Two more U.S. banks were taken over by the government overnight. And while a number of this country's biggest banks reported improving conditions this week, some of their accounting methods have been questioned.
One place where none of this banking drama is taking place is Canada, as CBS Evening News weekend anchor Jeff Glor reports.
Ed Clark is a plainspoken, polite and prudent Canadian bank CEO with a few simple rules: "We should never do things for our customers and clients that we don't actually understand. If you wouldn't put your mother-in-law in this, don't put our clients in it."
You may never have heard of Clark or Toronto Dominion bank (aka TD Bank), but it's the sixth-largest bank in North America - and, in the middle of a global banking crisis, a profitable one at that.
"We will make more money in this quarter than any bank in North America," Clark said. "So for a little Canadian bank sitting up here, yeah that feels pretty good."
How did that come to pass?
"Basically, because we didn't do the things that blew other banks up," Clark said.
And neither did TD Banks's Canadian brethren. In the last quarter of 2008, all of Canada's major banks were profitable, collectively making $2.5 billion during a period when U.S. banks lost more than $26 billion.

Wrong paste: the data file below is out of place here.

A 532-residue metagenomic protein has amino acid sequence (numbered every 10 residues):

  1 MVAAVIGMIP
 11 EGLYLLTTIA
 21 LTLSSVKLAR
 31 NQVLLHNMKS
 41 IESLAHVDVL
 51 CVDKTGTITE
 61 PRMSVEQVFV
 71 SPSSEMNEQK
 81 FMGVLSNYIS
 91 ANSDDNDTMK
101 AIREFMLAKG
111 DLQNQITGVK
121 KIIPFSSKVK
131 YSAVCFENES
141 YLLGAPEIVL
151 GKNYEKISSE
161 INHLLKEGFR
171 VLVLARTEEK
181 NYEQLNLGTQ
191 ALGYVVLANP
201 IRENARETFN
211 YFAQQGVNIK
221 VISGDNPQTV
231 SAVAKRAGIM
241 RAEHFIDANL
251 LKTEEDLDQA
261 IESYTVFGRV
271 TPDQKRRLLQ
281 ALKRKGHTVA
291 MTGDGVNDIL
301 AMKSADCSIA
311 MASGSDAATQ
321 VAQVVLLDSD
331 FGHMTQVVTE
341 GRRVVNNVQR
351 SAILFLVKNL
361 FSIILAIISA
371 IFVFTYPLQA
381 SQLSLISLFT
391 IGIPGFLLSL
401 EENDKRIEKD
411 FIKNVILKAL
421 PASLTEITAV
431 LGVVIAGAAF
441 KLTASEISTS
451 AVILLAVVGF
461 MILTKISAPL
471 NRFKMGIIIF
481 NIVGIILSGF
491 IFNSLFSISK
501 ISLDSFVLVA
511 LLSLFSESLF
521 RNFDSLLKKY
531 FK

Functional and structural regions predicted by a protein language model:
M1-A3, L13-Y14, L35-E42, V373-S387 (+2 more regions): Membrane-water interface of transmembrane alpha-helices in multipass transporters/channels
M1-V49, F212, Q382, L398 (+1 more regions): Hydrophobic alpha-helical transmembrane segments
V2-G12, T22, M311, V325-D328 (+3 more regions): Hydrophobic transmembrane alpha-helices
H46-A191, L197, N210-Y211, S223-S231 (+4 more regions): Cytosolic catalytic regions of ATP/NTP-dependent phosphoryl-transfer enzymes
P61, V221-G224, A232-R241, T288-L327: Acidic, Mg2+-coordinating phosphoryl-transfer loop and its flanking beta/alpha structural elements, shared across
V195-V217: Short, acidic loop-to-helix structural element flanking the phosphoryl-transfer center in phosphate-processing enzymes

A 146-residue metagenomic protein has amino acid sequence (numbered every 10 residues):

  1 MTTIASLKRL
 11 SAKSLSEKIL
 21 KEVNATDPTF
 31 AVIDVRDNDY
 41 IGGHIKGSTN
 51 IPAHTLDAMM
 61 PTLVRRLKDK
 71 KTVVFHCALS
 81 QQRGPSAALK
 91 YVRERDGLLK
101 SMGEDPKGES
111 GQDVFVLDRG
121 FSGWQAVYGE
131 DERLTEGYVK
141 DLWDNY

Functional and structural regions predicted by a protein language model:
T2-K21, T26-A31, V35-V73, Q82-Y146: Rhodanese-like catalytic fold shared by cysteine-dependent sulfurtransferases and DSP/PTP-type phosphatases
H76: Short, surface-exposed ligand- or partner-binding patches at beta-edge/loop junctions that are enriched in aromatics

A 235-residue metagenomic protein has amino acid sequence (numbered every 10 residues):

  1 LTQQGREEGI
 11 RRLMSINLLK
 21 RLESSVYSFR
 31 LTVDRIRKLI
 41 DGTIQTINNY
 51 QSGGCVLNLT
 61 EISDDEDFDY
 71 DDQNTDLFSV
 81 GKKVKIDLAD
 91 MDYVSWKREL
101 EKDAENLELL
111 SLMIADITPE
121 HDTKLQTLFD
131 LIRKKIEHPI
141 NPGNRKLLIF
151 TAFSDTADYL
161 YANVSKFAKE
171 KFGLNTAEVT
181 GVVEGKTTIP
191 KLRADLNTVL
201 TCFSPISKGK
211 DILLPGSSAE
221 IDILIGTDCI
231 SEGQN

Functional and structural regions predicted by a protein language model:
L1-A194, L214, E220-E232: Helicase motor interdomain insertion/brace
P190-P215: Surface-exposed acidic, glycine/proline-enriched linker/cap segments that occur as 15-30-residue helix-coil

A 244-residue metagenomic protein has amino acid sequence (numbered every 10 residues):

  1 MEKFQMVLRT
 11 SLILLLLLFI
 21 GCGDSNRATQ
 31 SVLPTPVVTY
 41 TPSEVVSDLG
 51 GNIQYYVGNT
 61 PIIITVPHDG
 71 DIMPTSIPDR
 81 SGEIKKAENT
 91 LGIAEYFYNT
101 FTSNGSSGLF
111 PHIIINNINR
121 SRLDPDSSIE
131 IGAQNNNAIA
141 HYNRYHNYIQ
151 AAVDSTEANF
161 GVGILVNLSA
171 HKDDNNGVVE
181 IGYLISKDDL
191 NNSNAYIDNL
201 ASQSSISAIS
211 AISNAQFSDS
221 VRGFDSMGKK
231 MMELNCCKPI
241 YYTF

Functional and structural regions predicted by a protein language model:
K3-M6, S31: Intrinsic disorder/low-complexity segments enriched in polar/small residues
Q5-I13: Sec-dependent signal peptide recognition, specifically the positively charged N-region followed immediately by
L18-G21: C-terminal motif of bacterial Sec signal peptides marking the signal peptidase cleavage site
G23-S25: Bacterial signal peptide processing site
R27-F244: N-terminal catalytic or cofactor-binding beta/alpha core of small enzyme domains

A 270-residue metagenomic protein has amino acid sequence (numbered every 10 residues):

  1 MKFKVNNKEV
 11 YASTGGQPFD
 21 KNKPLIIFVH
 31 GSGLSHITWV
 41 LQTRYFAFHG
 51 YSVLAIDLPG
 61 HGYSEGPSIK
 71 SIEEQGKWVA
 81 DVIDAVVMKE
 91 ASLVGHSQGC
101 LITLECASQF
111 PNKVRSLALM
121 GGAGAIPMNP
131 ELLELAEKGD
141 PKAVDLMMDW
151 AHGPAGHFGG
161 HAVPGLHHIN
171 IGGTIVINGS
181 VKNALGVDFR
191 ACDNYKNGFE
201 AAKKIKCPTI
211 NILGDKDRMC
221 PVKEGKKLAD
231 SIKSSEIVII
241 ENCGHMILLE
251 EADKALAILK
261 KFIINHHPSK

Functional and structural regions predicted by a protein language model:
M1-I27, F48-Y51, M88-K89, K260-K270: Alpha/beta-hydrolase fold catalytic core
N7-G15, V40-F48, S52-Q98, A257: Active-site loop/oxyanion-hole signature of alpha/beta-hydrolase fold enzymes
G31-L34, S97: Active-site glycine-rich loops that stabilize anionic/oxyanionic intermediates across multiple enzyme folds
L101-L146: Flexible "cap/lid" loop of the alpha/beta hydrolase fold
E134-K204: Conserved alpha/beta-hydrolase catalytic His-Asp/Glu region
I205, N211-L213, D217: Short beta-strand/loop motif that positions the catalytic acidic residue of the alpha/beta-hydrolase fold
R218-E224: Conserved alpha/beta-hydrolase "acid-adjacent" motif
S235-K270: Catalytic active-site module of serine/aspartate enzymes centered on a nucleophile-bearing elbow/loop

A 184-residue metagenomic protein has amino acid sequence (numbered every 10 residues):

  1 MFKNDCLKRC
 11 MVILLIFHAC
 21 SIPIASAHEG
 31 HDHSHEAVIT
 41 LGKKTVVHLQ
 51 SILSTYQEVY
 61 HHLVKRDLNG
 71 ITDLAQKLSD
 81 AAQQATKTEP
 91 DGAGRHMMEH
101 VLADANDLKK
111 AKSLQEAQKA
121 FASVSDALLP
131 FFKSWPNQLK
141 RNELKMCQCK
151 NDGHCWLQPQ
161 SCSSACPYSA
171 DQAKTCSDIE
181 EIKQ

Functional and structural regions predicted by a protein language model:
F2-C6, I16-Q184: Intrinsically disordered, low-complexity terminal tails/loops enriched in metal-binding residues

In fact, since the financial crisis began, American taxpayers have provided more than $300 billion dollars to more than 450 companies. During that same period, from their government, Canadian banks have not received one penny.
One reason: Take those infamous subprime mortgages given to risky homebuyers. They crippled banks in the U.S., where at peak, 25 percent of loans were subprime. In Canada? Three percent.
"Our U.S. subsidiaries did not do any subprime lending. Nothing. Zero," Clark said. "We just said, 'Stay away from this stuff. We know where this is going.'"
Another villain in the financial crisis were toxic mortgage-backed securities - risky loans that were chopped up and resold in countless different ways. Many banks gobbled up the now virtually worthless investments. Ed Clark got out 4 years ago saying they were just too complex.
Clark: "As soon as you see that complexity, you say, 'How can I possibly think I actually can guess whether this will work or not?' And as soon as I hear that, I say, 'Get out of it.'"
Sherry Cooper spent years at the Fed overseeing Wall Street, before moving to Bay Street, the Canadian equivalent.
"It didn't take long for me to discover that this is an entirely different culture," said Cooper, chief economist at the Bank of Montreal. "Canadian banks were up to their ankles in the toxic muck whereas American banks were over there heads."
"A lot of this is about saying, 'Here are old banking rules, and we're prepared to give up short term profit in order to make sure we have a balance sheet that doesn't blow up on us,'" Clark said.
One reason why Canada is the only industrialized nation in the world without a single bank failure in the current economic downturn.